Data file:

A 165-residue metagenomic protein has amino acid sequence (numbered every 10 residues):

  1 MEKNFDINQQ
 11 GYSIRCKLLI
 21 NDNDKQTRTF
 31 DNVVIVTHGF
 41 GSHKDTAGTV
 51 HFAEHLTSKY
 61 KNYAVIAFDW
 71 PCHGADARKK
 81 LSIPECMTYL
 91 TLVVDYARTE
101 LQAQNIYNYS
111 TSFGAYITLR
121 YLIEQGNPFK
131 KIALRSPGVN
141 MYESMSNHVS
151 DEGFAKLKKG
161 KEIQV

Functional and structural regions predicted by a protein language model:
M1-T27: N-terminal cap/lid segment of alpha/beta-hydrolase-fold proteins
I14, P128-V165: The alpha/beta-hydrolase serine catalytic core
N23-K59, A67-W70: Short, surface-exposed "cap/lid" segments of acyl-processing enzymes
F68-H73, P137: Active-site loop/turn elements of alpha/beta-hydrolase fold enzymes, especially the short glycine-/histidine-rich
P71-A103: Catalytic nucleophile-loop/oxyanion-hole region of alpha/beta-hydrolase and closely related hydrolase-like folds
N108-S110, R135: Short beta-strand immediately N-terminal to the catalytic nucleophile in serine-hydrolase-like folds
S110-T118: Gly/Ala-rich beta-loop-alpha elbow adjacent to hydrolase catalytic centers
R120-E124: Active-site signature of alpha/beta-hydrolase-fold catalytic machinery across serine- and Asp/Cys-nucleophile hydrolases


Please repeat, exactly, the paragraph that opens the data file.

A 165-residue metagenomic protein has amino acid sequence (numbered every 10 residues):